31 Maple Street
Bristol, Connecticut USA
May 26, 2019
Acts 13:1-3, 14:1-20
Rev. Kristen J. Kleiman
As I prepared the names for today’s service of remembrance to follow worship in the Memorial Garden, I was reminded of a comment I heard at one of their memorial services. ‘He was a true gentleman. They don’t make them like that anymore, with that kind of faithfulness, dedication, and spirit of service and generosity.’
As we mourn the loss of each brother and sister who pass into God’s heavenly kingdom, we mourn for ourselves, and we mourn for the church. It is true that we are slowly losing a generation that valued civic duty and religious institutional commitment. We are slowly losing a generation that faithfully attended Sunday morning worship and unquestionably gave of their time and money to support the programs and ministries of the church.
And as we grieve the loss of each of these saints, we grieve the loss of the church as we once knew it. When people moved to Bristol in the 1940’s, the 1950’s, even the 60’s, 70’s and 80’s, they asked their neighbors where to go to church because, of course, they went to church. For 1700 years, we lived in what was called Christendom, a culture that put Christianity at the center of public life, but no longer. No longer do we live in a world or country that automatically puts Christianity and church first, in a society where people automatically go to church.
And you could see that as a big problem or you could see that as a big opportunity. I see it as an opportunity. The end of Christendom means I get to go out and share the good news of Jesus Christ and make more disciples, just as Jesus asks us to do.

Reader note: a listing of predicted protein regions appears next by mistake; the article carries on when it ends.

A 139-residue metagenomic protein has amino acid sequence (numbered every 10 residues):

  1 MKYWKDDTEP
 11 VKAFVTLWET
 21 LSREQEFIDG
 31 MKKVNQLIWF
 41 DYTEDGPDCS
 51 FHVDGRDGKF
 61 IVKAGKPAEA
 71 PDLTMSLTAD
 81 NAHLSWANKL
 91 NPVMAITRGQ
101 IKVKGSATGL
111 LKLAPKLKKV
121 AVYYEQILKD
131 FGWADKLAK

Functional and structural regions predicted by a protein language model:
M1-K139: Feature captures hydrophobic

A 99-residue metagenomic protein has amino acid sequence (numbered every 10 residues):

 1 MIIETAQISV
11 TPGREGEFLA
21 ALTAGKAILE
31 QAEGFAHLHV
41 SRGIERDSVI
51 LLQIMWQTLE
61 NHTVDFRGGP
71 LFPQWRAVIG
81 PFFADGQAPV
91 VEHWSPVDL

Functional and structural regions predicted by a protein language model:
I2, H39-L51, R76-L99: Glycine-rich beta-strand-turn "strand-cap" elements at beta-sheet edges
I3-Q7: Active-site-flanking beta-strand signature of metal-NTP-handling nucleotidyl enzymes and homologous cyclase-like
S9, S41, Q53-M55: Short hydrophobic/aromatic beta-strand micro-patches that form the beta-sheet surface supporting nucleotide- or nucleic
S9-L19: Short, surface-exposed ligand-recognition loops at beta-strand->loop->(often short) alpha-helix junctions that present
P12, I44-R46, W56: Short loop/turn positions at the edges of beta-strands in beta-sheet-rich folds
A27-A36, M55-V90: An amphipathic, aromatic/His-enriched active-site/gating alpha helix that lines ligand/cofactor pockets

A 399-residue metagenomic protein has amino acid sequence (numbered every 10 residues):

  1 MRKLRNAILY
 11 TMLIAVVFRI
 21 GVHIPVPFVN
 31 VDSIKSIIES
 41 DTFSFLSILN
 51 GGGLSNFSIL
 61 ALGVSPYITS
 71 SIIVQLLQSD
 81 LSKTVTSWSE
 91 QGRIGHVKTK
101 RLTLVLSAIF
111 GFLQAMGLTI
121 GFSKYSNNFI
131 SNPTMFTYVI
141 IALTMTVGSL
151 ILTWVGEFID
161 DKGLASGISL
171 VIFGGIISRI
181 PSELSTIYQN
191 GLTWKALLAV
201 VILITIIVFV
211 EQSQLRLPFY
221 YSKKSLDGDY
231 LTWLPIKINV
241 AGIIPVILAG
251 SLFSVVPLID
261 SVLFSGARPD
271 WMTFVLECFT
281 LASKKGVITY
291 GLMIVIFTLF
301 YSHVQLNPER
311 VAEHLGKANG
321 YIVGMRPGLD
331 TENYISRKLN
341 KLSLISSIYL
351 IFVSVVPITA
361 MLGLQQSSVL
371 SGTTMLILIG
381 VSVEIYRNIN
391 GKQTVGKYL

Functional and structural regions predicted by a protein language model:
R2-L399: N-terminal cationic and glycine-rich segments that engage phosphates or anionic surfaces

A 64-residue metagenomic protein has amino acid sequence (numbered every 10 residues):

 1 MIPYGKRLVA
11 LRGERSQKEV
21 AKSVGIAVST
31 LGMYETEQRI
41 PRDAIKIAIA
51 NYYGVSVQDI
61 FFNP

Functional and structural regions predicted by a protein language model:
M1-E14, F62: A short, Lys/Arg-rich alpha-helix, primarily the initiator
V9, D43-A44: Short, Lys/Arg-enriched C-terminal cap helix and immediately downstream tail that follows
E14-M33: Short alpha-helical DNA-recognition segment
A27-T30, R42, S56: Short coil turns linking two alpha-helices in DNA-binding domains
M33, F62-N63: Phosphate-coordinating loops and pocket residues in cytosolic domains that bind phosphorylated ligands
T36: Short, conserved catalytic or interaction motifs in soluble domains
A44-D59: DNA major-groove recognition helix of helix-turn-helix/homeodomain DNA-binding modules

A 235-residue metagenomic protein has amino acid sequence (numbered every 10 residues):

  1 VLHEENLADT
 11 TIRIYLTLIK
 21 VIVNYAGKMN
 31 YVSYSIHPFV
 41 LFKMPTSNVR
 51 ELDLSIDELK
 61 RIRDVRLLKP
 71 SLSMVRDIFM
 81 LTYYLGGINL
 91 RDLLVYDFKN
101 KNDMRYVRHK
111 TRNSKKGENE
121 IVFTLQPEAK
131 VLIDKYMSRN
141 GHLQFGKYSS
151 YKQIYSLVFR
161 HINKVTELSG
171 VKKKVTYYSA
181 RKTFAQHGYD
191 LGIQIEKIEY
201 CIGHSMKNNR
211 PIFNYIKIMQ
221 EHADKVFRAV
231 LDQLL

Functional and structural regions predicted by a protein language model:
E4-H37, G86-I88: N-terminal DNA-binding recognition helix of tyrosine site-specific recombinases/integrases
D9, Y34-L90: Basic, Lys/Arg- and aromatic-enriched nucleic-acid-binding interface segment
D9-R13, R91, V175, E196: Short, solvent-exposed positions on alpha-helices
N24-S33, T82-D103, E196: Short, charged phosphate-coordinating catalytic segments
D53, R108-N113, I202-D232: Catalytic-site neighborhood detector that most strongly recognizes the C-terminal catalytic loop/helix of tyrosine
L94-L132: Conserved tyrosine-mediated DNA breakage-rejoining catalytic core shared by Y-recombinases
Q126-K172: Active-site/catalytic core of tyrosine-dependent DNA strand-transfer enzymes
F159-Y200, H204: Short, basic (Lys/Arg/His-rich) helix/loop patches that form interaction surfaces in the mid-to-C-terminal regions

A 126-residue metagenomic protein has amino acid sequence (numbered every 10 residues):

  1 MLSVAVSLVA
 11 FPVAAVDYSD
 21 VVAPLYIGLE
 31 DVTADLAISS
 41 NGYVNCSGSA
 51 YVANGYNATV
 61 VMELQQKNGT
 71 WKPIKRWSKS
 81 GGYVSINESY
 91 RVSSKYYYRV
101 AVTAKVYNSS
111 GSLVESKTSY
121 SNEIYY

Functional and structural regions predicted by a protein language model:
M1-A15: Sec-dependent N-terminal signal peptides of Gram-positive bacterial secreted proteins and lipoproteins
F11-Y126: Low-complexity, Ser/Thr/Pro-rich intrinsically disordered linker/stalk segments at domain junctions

And because the world around us is one big mission field now, I don’t even have to look very hard to find someone whose life can be transformed by the unconditional love and grace of God. It’s amazing. It’s exciting. It’s completely intimidating! because the church has not had to do this in over 1700 years. We are a little out of practice.
In his book Canoeing the Mountains: Christian Leadership in Uncharted Territory, Tod Bolsinger writes about how the world behind us looks nothing like the world ahead of us. He writes about how the church is being called to journey off the map, to adventure into uncharted territory – as Lewis and Clark did.
It’s a fantastic read; however I don’t think the church is journeying into completely uncharted territory. While the world before us certainly does not look like the world we have known, it does look a lot like the world of the 1st century, the world Paul and Barnabas lived and ministered in.
It’s easy to forget what a cosmopolitan, multi-cultural and multi-religious society the Christian church came to existence in. There were Jews who worshipped God the Creator, and there were also Romans who worshipped Zeus and Hera, Hermes, Apollo, and Athena. As people moved around for trade and sailors visited different ports, they brought their faith beliefs with them, worshipping fertility gods and goddesses, praying to clay, bronze, or even gold idols in the shape of animals and hybrid animals, like the Egyptian god Horus, a falcon-headed man.
When Paul and Barnabas left the Christian community in Antioch, they did not know what was ahead of them. They did not know how people were going to treat them. They did not even know if they would be successful – or what success might look like.